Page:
I suppose I missed the boat, this may be more appropriate surrounding Thanksgiving, yet I believe rejoicing in our blessings should not be limited to such a singular moment but a continual dialogue.
I have often had distaste for the separation between art and sport. Yet I understood it, the manner in which each is consumed offers some obvious differentiation. Great art is consumed when the visual or audio senses are overwhelmed by beauty. We are triggered to meditate on what we experience, truly impactful art, challenging are deepest conceptions or broaching previously unconsidered horizons.
Of course great sport is generally consumed in unison with mediocre libation, surrounded by those with whom we enjoy it most. There is of course variation, those willing to scream until they become hoarse at a 4-11 Browns team or an uptight ivy-league crowd watching an incredible 2010 Cornell team. The sort of tweed attendees who say “down in front” in a wholly arrogant, derisive tone.
There is something so entirely wonderful about the shared consumption of sport, a unifying experience which allows the most important societal exchange to occur which is one of communal discussion. The sort of community association, shared interest which Alexis de Tocqueville discusses in Democracy in America, and Robert Putnam suggests is lacking in Bowling Alone.
Of course those community groups or collective actions may have more positive outcomes societally than the communal consumption of sport but it can in a small way be substantiated by these two works.
Returning to the idea of art and sport, in art we extol the idea of becoming consumed by art, an overflow of contemplation and stylistically derived emotion. In art this is usually expressed in hushed verbal tones and language filled with metaphor, allegory and intense imagery.
Yet, if art is to consume us, affect every sense and emotion, is not the enjoyment of sport an extension of art. The mediums of expression and appreciation are without a doubt different. However, attending as well as just watching sports with others is about elation, triumph, the agony of defeat being softened by those who joined us.
The idea that how the Indians, Browns, Cavs did on their respective surfaces is not the defining piece of sport but rather that the relationships we build, the moments we shared are what define their importance.
This is true of any art, any great medium, when consumed is not only defined by the work itself but rather the moment, the memory of who shared in this beauty.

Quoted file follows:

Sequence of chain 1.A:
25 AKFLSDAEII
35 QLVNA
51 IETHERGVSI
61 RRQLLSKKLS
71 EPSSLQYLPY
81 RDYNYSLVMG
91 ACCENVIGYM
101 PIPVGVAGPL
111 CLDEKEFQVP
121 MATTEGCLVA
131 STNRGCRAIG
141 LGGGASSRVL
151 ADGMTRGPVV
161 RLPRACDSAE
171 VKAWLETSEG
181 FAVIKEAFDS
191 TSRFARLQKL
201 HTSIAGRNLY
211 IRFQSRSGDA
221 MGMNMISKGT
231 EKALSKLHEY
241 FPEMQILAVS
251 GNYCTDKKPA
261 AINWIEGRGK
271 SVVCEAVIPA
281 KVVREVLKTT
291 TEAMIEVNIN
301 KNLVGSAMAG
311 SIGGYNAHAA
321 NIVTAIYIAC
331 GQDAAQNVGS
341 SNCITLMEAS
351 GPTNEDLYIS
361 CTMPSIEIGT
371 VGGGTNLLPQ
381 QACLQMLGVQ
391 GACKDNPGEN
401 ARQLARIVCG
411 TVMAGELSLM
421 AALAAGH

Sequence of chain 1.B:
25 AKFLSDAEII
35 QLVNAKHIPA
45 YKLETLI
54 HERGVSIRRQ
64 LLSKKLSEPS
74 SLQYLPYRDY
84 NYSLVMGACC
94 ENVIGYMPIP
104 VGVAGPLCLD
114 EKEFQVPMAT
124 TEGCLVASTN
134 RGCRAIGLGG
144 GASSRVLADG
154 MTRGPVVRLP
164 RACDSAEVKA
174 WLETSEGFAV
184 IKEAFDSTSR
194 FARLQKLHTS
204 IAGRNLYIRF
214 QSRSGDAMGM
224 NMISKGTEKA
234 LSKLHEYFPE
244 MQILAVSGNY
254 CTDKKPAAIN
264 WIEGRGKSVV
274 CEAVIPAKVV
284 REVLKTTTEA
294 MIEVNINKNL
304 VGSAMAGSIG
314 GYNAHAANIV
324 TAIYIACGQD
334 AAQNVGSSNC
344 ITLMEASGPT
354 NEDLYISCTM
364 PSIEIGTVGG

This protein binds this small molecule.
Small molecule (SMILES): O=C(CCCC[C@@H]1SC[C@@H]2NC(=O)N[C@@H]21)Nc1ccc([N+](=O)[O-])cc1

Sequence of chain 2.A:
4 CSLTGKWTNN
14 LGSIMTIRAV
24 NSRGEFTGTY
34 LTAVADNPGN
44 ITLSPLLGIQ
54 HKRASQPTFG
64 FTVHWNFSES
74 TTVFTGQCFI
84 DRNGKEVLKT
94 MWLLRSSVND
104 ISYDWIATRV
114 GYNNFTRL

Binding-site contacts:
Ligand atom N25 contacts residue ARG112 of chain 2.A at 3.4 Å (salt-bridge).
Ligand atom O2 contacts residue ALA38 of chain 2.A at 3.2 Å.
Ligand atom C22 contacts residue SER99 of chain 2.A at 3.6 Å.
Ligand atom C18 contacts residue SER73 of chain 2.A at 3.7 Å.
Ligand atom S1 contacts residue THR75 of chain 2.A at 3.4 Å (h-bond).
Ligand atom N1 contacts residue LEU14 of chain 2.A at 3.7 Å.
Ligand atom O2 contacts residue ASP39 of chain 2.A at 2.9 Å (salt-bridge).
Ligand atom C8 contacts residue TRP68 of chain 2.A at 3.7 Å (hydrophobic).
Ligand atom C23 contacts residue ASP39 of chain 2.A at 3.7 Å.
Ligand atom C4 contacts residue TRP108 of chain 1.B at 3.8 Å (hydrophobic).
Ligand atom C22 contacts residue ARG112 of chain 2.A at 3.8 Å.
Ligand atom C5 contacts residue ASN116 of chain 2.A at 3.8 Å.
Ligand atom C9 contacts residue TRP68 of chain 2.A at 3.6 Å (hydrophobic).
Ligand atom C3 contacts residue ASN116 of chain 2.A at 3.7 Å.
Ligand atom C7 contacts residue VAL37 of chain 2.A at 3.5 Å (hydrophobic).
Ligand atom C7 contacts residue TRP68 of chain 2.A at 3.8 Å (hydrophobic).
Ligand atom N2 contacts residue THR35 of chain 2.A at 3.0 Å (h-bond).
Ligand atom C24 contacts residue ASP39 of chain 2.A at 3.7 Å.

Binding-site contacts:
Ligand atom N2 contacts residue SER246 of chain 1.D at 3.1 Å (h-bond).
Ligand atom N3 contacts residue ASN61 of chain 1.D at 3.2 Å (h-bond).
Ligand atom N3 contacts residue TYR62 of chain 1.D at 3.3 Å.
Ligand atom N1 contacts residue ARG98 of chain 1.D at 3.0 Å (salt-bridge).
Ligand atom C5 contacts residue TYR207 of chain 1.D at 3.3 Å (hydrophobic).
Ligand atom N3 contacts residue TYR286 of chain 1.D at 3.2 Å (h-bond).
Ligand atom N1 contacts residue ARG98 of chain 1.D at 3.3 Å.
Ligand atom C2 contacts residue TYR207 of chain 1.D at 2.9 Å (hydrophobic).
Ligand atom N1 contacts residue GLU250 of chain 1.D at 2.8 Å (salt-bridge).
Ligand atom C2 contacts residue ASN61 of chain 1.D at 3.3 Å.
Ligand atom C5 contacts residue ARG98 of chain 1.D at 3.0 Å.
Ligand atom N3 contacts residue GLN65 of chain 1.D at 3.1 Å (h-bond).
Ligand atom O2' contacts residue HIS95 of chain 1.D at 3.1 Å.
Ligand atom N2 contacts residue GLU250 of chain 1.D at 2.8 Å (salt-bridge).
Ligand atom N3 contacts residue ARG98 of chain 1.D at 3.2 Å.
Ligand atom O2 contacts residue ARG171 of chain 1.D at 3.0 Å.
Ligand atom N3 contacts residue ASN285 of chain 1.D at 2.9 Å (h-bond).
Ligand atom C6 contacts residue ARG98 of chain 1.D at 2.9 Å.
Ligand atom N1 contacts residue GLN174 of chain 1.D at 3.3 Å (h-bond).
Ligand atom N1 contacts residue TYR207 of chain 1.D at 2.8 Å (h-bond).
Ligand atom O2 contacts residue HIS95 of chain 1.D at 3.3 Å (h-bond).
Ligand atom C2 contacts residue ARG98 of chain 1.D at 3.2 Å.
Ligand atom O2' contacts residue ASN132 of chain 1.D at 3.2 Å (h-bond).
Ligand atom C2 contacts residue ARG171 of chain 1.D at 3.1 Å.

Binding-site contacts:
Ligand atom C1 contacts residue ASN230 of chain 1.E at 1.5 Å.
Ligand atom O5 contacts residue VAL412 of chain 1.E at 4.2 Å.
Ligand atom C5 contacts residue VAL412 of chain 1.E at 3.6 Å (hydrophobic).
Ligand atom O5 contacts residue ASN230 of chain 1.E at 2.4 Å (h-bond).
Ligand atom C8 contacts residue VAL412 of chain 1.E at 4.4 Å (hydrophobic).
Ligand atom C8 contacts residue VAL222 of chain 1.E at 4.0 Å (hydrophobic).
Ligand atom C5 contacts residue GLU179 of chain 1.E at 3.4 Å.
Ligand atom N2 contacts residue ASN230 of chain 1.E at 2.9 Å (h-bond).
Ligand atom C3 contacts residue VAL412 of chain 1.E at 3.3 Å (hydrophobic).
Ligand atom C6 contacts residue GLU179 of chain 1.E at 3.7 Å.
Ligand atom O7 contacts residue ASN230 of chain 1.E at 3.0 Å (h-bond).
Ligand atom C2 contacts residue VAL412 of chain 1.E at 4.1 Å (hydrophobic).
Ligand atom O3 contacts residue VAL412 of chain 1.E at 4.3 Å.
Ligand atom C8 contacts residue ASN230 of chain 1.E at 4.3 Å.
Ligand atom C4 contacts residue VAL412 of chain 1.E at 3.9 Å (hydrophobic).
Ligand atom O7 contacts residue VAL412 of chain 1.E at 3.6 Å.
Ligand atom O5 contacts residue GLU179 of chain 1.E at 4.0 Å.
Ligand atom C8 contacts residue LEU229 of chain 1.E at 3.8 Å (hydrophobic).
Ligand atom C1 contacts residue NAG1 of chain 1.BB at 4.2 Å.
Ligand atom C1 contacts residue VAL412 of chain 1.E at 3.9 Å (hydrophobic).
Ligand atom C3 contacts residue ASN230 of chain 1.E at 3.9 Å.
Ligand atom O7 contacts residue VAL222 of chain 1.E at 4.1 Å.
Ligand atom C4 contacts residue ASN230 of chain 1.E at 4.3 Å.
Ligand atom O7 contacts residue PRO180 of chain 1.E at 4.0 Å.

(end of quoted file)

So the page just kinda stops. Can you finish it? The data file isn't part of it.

The 2013 Indians season was a special one for myself, of course their on the field success played some role in its gratification as entertainment. However, it was special because of who I shared it with, the first two of importance were Jim Pete and Steve Orbanek, with whom I shared almost a constant dialogue.
While the communication was from various remote locations, connecting with those who shared the same emotions, tortures was unbelievably enjoyable. Indeed, over-reactive conversation from “God how is Chris Perez still on the roster?” to “Matt Carson for MVP”. With a little “Every time a watch an Asdrubel Cabrera at-bat I die a little inside” or “Michael Brantley has the eyes, soul and bat control of an assassin.”
However, as with many, the great blessing of baseball was passed down to myself by my father. Fortunately, I had the blessing of watching 158 of the Indians 163 regular season games with him this summer. We experienced the highs together, triggered conversations that truly mattered and reveled in the opportunity to enjoy such a beautiful game with each other.
Baseball is the birth of a conversation at many points, its long monotonous moments allow for other things to seep in, becoming what sport can be; a distraction which is of great beauty.
This season created a few experiences that I will never forget, the most poignant being July 29. I was on a nerdy, statistical Diatribe, that torturous type monologue which is my trademark. Decrying Giambi’s existence on the roster, I said good heavens how can the Indians bear the weight of such a below average hitter, whose on-field versatility is non-existent. Make him a bench coach and give somebody else his at-bats.
Then it happened, man you could tell as soon as it left the bat, I collapsed laughing, Giambi hits a drive to deep center, wins an absolutely essential game.
It was the beauty of baseball, an unexpected moment which I will never forget, not solely because it was a game winner, or the Tribe was successful. But rather because I shared it with someone else who was equally impassioned.
Do I earnestly hope that a member of Cleveland’s incompetent triumvirate eventually wins a title? Absolutely. Yet that is not what being a sports fan is about for me, it is about the people I share it with. The moments in which I escape the defining things in my life and allow my senses to be overwhelmed by the medium of sport.
It is also why I write, I write to interact not to be right or pretentious. I write as a means of communicating with those who share my passions, in order to tether myself to the most loyal of fan bases.